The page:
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Job : Fri Sep 23, 2022
The prospect of the Tour of Britain heading to Wrexham should give residents confidence in its new city status, council leaders said.
Next year Wrexham will host the ‘big start’ stage of the UK’s biggest and most prestigious televised cycling event.
In 2015, Wrexham successfully hosted the first stage of the Tour of Britain and, earlier this year, the Women’s Tour.
And next week’s Wrexham Council executive board meeting will see members briefed on discussions to keep the elite event returning to the city in 2024 and 2025, as their support is sought for the plan to establish a strong relationship with the organizers.
At a press conference ahead of next week’s meeting, managing director Ian Bancroft and chief Cllr Mark Pritchard said securing the event was a sign of the weight city status Wrexham has given. They said it can confidently compete with other cities like Manchester to put on such events in a way it hasn’t been able to do before.
The reasons for bringing the event to Wrexham are outlined in the report which states: “Since its inception, the Tour Series has benefited host venues to the tune of approximately £20 million net.
“City tours, with over 10,000 spectators, typically generate a net economic impact of at least £400,000 through additional spending in hotels, pubs and cafes from visitors who come to town to watch the race .”
“As the series expands into 2023 and beyond, we expect the crowds to increase and the economic benefits to increase significantly.”
Cllr Nigel Williams, Senior Member for Economy and Regeneration, will present the report next week.
He said: “Wrexham have a proud sporting heritage, we have a wonderful football club, but there is still an opportunity to host nationally recognized sporting events at Wrexham.
“It’s going to be more than a one-day event (2023), there will be activities in the days before and after, children’s entertainment, community races. We can promote a healthy lifestyle and programs of work by bike.
“It’s not going to be just a one-time event, it’s something we want to build on every year, to get people back on their bikes.”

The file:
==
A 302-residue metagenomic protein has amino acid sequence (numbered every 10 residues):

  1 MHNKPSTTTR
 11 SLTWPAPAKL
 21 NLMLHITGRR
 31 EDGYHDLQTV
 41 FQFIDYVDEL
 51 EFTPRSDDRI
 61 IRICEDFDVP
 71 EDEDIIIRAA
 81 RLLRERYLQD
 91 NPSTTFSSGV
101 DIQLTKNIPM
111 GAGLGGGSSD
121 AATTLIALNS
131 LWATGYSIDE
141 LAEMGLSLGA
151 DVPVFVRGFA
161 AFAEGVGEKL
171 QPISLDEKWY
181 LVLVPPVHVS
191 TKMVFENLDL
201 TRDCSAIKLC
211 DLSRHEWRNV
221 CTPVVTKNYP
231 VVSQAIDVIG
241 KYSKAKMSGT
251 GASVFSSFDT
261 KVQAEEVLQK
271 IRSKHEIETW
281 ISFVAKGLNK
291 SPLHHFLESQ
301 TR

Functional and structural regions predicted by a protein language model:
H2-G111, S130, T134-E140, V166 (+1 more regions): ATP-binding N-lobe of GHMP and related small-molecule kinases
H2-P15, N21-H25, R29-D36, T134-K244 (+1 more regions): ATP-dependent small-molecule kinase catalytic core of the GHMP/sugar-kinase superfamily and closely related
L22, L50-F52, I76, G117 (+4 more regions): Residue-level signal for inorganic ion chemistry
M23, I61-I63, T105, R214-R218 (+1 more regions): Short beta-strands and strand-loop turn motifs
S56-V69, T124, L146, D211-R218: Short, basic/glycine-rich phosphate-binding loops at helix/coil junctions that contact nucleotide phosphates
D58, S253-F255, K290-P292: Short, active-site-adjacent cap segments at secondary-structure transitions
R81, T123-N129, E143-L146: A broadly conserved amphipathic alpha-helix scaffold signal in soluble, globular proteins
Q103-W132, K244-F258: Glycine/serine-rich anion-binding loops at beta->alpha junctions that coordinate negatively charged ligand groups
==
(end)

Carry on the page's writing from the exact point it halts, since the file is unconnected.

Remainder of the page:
Chief executive Ian Bancroft said he hoped Wrexham would become a major venue for cycling in the UK.
He said: “It builds on the work we did to organize the women’s tour here earlier this year, and in terms of acting as a city and a city of culture, building long-term relationships with key events is really, really critical.
“Cycling is a healthy way of life, an active journey and we are one of the few places where you can cycle road, downtown, off-road and mountain. We can supply all potential categories of cycling.
“We don’t just run events for the sake of events, we actually do development work around cycling.”
He added: “It’s something that inspires people to ride the bike, so from a sport development perspective it’s something we build on.
“We are committed to a three-year period.
“The tour series is hosted in cities. It is specifically aimed at places like Manchester and Derby. We attract events that would only come to cities. We’re able to attract events that have city-level significance and I think that’s one of the benefits of getting city status.
“We operate in an environment where we can now do things that other places with equivalent titles could do that we couldn’t do before.”
Council leader Cllr Mark Pritchard added: “We are very ambitious, we want to hold major events in the town center and in Wrexham. It’s just one of many.
Speaking more broadly about what city status really means for Wrexham, Mr Bancroft compared it to places such as Nottingham and Edinburgh, cities with cities still at their heart.
He said, “The county borough has the rights of a city. It is how we use these rights that is important.
“It’s not a badge we were looking for, it’s about raising aspirations, acting on a different level, being able to get other economic opportunities like the Tour series.”
Cllr Pritchard added: “I saw someone say on social media that ‘Wrexham is a town with a town at its heart’ and I think that’s true, that sums it up nicely.”
Wrexham Council’s board meeting takes place on Tuesday 27 September.
By Rory Sheehan – BBC Local Democracy Reporter